A big fat lie
The economic recovery
Turning and turning in the widening gyre
The falcon cannot hear the falconer;
Things fall apart; the center cannot hold;
Mere anarchy is loosed upon the world,
The blood dimmed tide is loosed, and everywhere
The ceremony of innocence is drowned;
The best lack all conviction, while the worst
Are full of passionate intensity.
— W.B. Yeats, “The Second Coming”
The scenario of current economic affairs, were it not for its brutal reality, might be taken as a case study in the ironic nature of the so-called “economic recovery.” While big business and their associate political collaborators have been heralding recovery for the past year, unemployment continues to ride at a national level of 7% topping at least 12% in industrial areas such as Detroit, inflation is still hovering at 4%, cut-backs in social services are still being enacted, and large cities across the country are increasingly at wit’s end for funding their skeletal remains.
As the situation now stands (or wobbles), there are as many signs pointing to renewed depression as to recovery, and the only forecast being made with any confidence is that prices will go up. Although sales in a number of industrial sectors have picked up recently (notably the automobile industry), and even though the stock market has wormed its way up to new highs, the following statement by a Wall Street analyst is more indicative of the present economic mood:
“The overriding fear is that we are on the threshhold of another cycle of tight credit and sky-high interest rates, with the Fed simultaneously battling against inflation and recession...”
—Wall Street Journal, May 13, 1976
What’s behind this statement is the fact that the value of money is still decreasing and that business as a whole is not expanding (in the cyclical nature of capital, a necessary factor following a recession is capital growth).
Business has not been expanding. What has occurred is that the 1974–75 recession created a certain demand for consumer goods following a period of huge over-production as characterized by a record GNP in 1973.
Many people hesitant of making major purchases in 1974 and 1975, saved enough to plunge into 1976 with a buying spree based less on confidence in the recovery than on the sheer itch to get while the getting’s good. But, for whatever confidence there was, it is again on the downturn and numerous surveys have recently come up with results showing a new decline in consumer confidence and buying:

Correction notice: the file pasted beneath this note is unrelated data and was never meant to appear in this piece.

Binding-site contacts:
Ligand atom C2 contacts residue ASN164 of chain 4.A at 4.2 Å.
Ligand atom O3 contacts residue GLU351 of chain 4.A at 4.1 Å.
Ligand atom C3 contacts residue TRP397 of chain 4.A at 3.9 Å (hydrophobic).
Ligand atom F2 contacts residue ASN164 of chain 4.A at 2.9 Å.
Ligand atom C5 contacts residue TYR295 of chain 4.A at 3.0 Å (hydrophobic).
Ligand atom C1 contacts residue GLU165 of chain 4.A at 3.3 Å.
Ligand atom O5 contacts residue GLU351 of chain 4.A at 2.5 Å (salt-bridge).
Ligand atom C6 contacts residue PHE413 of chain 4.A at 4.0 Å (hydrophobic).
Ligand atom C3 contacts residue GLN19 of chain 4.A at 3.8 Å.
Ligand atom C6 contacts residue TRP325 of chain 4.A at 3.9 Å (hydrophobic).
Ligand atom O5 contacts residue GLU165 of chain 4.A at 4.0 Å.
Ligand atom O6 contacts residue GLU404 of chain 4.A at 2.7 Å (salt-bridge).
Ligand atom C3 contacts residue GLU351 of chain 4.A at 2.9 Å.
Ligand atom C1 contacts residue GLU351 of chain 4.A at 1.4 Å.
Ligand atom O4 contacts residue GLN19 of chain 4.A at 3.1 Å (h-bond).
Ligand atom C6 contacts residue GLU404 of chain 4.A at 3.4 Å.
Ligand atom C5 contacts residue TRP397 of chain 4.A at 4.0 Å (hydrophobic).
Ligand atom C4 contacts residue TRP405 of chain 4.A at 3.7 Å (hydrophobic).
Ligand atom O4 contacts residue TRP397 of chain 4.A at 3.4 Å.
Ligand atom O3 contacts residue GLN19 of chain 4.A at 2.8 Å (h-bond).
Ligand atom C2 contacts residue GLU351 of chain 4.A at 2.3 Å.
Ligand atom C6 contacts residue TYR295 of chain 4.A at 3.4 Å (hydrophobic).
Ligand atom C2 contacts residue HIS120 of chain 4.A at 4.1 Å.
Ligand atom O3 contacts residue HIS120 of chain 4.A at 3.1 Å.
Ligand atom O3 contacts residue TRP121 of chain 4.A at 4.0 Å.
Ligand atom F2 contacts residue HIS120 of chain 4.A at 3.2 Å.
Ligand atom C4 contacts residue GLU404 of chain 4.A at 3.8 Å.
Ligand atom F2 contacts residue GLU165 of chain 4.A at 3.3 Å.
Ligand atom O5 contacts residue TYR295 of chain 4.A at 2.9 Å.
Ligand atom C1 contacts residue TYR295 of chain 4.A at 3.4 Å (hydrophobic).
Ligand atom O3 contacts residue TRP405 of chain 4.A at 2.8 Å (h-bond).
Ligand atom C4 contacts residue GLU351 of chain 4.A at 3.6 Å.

“Yesterday, the nonprofit Conference Board repeated that its index of consumer confidence sagged enough in the past two months to more than offset a January-February gain. The research organization’s buying-plans index, covering cars, homes and appliances, reached the lowest level since last spring.”
—Wall Street Journal, May 27, 1976
For business to expand it must obtain funds. And funds for expansion are obtainable in only three ways: (1) through profits from sales; (2) through the sale of stocks or bonds; or (3) through bank loans. The problem is that corporate expansion inevitably reaches critical proportions where the cost of expansion necessary to profitably increase production exceeds the financial limits of a corporation. As the rate of profit of a corporation declines due to its increased costs and competition, it must decrease costs and whenever possible eliminate the competition. Mass production, use of capital intensive technology, labor over-time, and expansion are the usual methods employed.
Under a falling rate of profit, expansion must soar in order to make in large quantity sales what used to be made in low quantity sales. With large-scale corporate profits today in the vicinity of 3 to 5%, a decline of 1.5 to 2.5% would necessitate an expansion double the existing level in order to simply maintain quantitatively previous profit levels.
Expansion and Loans
Although many corporations have been reporting increased profits for the first half of 1975, a large portion of the profit must be dispersed as stock dividends. Profits today are rarely great enough to provide the huge amounts necessary for capital expansion. This leaves the sale of stocks and/or bonds or loans as means of raising funds for expansion.
The problem with loans is that corporations have been becoming increasingly dependent on loans for capital expansion ever since World War II. In fact, corporate liabilities have increased over 540% over the last twenty years while liquid assets have increased by only 70%. (Sweezy & Magdoff, Dynamics of U.S. Capitalism, p. 186). The ratio of liquid assets to short term liabilities is called the liquidity ratio and has decreased from 73.4% in 1946 to 19.3% in 1969 dipping to 10% in 1975. Increased earnings in 1976 coupled with the general policy of non-expansion and non-payment of dividends has increased liquidity to 17% in May 1971 which only slightly improves corporate financial health and proves again that no expansion is in process.
Further increases in short term loans would only push corporations closer to the point of insolvency.
Consequently, business demands for loan capital have fallen off tremendously:
“Other figures released by the Fed yesterday showed that loan demand continued sluggish in the week ended Wednesday. Since the beginning of the year such business loans have registered a cumulative decline of $4.29 billion.”
—Wall Street Journal, May 14, 1976
The Stock and Bond Flood
This leaves essentially but one choice for corporations intent on raising funds for capital expansion, the sale of stocks and/or bonds. Recent events on the New York stock exchange prove this out in numerous instances.